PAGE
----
Read Below for an excerpt from a Scholarly essay written by Kushagr
It is important to note, now, that for nearly 1700 years from 1 CE, India constituted approximately 30-40% of the world economy- with a rich trade-history borne of Spices and Textiles- its main exports. It is also important to note that the ending of this glorious period coincided with the very first rumblings of the industrial revolution.
It is no coincidence that the sudden drop in Ancient India’s GDP coincided with the 18th and 19th Century, especially as demand for Indian textiles faded.
Now, it is clear why Spices were brought in to Europe and The Middle East- India’s leading trade partners, their environment was not conducive to the growth of crops such as pepper or cumin or saffron but why were textiles imported from such far-off nations as India, as early on as 45CE. This was no mere luck of Geography but a direct result of Indian ingenuity.
According to Susan Bosence, Block Printing, at its basest level, is
the pressing of colouring matter or indented pattern onto cloth, clay or plaster.
Evidence of Indian textile technologies have been found as early as in the Harappan Civilisation; albeit not referencing block printing directly, they did show the explicit use of mordant (which will be discussed later on), which is a crucial part of contemporary block printing. Though there is no agreed-upon origin of block printing in India, there are speculations about Indian textiles having found their way into the early societies of Mesopotamia, Siam, Egypt, Rome and China by as early as 3000 BCE.
However, there is concrete evidence that Indian Textiles were part of the world economy by the First Century CE, carried by land into China, Africa and the Mediterranean, via land routes like the Silk Road and Spice route or maritime trade out of ancient ports on the western and southwestern coasts. Moreover, significant transportation advancements by both Indian and Arab Seamen drove trade further.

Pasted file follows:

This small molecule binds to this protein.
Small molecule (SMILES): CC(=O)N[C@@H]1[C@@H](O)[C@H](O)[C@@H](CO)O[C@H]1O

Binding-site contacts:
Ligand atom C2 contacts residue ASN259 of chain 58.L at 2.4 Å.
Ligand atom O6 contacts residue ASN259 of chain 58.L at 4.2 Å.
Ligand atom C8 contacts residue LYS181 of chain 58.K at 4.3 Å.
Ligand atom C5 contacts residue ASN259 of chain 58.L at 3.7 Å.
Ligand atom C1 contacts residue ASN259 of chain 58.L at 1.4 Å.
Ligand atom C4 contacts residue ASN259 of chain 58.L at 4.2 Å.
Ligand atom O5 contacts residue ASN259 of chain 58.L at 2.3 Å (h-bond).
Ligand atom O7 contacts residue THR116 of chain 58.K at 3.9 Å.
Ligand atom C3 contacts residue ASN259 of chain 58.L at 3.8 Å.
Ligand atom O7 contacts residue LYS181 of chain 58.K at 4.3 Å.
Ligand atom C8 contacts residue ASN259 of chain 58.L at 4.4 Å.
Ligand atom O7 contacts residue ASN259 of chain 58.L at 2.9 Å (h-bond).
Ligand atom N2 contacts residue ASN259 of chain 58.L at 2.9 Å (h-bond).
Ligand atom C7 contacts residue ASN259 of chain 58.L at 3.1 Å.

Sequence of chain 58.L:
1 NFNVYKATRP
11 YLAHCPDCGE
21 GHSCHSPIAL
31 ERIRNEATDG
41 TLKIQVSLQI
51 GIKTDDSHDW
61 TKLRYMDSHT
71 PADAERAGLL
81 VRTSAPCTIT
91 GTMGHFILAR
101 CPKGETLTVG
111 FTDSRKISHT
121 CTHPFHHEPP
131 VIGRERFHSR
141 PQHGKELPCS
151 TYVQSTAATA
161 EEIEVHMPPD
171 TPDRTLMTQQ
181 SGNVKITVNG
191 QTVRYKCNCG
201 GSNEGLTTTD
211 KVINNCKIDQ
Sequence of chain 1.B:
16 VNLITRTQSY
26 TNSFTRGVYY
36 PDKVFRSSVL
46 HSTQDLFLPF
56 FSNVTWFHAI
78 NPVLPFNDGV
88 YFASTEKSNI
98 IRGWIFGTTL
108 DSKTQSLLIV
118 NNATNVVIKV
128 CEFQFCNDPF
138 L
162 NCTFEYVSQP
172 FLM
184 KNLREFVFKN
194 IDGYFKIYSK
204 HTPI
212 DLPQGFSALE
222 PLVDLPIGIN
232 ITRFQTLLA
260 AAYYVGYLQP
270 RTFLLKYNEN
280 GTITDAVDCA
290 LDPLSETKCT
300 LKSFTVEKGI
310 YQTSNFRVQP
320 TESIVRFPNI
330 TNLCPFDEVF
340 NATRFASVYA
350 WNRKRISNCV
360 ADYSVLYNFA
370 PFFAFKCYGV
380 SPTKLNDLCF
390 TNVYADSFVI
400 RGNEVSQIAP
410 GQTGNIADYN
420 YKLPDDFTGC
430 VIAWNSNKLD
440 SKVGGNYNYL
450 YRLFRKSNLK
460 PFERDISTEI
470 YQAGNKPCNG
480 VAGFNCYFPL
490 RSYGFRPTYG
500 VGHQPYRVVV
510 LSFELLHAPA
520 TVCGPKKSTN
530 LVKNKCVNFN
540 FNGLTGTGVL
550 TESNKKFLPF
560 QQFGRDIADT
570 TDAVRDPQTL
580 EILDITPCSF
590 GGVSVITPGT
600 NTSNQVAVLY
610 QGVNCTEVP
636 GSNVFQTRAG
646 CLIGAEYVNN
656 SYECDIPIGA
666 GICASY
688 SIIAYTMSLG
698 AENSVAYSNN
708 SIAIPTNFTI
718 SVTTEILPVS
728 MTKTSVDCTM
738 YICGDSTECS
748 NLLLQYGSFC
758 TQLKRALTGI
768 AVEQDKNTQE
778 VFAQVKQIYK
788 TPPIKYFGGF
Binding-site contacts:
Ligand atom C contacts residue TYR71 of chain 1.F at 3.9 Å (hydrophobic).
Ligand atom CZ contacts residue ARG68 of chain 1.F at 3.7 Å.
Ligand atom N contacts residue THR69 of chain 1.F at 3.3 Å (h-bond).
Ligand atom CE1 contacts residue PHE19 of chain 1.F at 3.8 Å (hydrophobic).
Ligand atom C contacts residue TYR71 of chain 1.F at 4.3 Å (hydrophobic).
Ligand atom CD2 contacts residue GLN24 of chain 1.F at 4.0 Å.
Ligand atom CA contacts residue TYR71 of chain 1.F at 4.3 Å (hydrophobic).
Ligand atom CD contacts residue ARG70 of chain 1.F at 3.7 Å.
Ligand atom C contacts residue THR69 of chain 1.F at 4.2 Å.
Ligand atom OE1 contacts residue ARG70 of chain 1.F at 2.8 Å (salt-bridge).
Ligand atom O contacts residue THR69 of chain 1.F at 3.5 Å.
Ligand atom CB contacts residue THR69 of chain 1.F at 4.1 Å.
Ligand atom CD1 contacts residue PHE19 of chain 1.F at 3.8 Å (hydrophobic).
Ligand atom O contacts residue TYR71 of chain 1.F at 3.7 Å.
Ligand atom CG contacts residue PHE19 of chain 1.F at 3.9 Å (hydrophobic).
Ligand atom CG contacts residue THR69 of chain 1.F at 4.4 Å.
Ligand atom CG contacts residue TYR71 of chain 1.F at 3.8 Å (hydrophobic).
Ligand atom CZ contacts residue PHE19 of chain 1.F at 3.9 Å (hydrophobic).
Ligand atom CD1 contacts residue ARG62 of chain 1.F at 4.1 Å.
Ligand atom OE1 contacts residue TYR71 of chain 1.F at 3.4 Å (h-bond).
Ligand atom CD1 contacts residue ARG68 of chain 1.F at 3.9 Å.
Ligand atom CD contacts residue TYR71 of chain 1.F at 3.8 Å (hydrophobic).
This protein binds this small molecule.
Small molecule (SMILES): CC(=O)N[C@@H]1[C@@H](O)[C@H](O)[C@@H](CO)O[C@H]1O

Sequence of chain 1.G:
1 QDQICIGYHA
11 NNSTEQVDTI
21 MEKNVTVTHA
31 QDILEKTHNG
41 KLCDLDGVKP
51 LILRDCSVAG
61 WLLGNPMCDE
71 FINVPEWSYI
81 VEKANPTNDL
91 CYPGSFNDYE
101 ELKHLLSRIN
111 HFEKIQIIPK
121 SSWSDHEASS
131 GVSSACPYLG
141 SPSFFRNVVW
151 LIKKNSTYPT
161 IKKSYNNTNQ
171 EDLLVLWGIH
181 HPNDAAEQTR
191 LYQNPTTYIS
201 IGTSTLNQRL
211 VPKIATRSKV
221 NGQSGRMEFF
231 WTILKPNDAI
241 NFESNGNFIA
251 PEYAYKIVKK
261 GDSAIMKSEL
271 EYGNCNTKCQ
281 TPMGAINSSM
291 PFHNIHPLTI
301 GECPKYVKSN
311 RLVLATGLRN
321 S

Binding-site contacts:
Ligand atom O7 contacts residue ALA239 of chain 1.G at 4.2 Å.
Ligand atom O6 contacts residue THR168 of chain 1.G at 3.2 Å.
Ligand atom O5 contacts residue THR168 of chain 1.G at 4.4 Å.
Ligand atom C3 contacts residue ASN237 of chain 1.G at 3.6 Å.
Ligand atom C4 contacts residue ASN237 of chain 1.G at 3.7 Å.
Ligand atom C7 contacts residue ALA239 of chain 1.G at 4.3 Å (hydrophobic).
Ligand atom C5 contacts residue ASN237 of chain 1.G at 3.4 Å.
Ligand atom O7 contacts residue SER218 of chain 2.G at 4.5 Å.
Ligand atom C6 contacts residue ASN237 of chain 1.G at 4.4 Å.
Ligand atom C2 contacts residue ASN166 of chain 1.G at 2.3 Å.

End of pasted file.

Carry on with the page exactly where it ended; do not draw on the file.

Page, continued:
Fragments of Gujarati blockprints dating back to the First Millenium CE have been excavated, preserved by the hot sands of Fustat, Egypt, documenting an ancient trade.
However, the question as to why Indian textiles were so coveted is yet to be answered.
The value in Indian textiles lay in the multi-coloured patterns that craftsmen achieved and in their permanency of colour, no other civilisation, whether it be middle eastern, Asian, European or African had been able to make colours stay on fabric, something Indians achieved by using mordants- chemical agents that made fabric fibres receptive to dye.
And this knowledge helped the ancient economy survive... until the 18th Century, where advances in chemical dyes, In Europe, rendered the labour-intensive processes in India obsolete and relatively expensive due to the slow manufacturing process and the long journey to foreign shores.
This coupled with the British Raj’s view that cloth should be sold to Indians for profit- flipping the cycle so that Indians would now wear imported cloth which would double the size of the looms of Manchester- effectively doomed the craft.
After independence in 1947, India arose as a nascent power in the new world order and its first Prime Minister, Jawaharlal Nehru embraced westernism, convinced that science and technology would drive the nation forward, and crafts, as a result, firmly took a back seat.